Leadership Lessons for the Fall

Over the past six months, business and not for profit leaders have had to step up to manage through adversity and hardship, while at the same time leading their teams through change. Working with organizations throughout the Maritimes, we’ve had a chance to observe really great leaders excel. These leaders have focused on addressing big questions about their businesses while supporting their people. As we move into the fall, and possibly a second wave of hunkering down, here are some of the lessons in leadership that we’ve taken away from observing real life, action-oriented leadership:

In a crisis, you and your organization must have the ability to keep your head above water, just like swimming in the ocean. This takes preparation and conditioning developed over years by keeping your skills sharp, staying on top of changing environmental conditions, and going with the flow while staying in control of the situation as much as possible. We’ve worked with some great swimmers. Keep developing yourself and your team to prepare for waves.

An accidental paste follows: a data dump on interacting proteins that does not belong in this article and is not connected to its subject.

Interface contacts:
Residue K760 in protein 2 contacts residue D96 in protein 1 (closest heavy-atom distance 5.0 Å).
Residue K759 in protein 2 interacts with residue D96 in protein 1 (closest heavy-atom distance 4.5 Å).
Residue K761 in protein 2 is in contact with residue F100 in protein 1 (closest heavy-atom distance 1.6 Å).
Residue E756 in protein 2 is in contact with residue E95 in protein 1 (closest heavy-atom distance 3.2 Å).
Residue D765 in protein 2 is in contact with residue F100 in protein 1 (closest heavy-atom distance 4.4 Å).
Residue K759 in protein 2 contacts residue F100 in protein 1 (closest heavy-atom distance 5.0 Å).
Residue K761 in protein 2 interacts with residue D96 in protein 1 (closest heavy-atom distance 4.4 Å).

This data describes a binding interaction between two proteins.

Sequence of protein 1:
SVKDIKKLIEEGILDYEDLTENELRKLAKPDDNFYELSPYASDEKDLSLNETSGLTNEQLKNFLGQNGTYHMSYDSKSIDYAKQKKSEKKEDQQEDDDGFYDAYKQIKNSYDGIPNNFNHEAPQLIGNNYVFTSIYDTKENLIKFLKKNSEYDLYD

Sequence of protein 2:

We’ve observed great leaders getting ahead of the rumour mill about layoffs and closures, addressing issues about mask usage, shift changes and operational standards as soon as they could possibly share information. They’ve done this real-time, preparing the team as they prepare themselves to meet challenges head on, enabling their teams to bring solutions to the table to support their businesses. Be open and honest even when the news is bad. 

We’ve seen action-oriented leaders establish short-term sustainability goals, demonstrating a steady hand at the wheel. Establishing goals allowed team members to focus on what is important for the long term while overcoming immediate challenges, like weathering a storm at sea to reach your final destination. These leaders didn’t allow the short-term challenges to define them or their organizations, rather, they considered it part of their critical path. Play the long game by establishing short-term goals.

For the first time in my career, leaders were asking the right question about workplace flexibility to support physical, mental and spiritual well-being. No longer did they focus on time in chair, but instead, focused on productivity and achievement of goals. They understood that the whole person needed to be supported, and that there is a false wall between work and life.  As employers, focus on the whole person.

As we think about the fall, and our next season of this epic pandemic journey, let’s take these lessons with us. During crisis, leaders either step up or they step back. For you, for your team, and for your business, step up.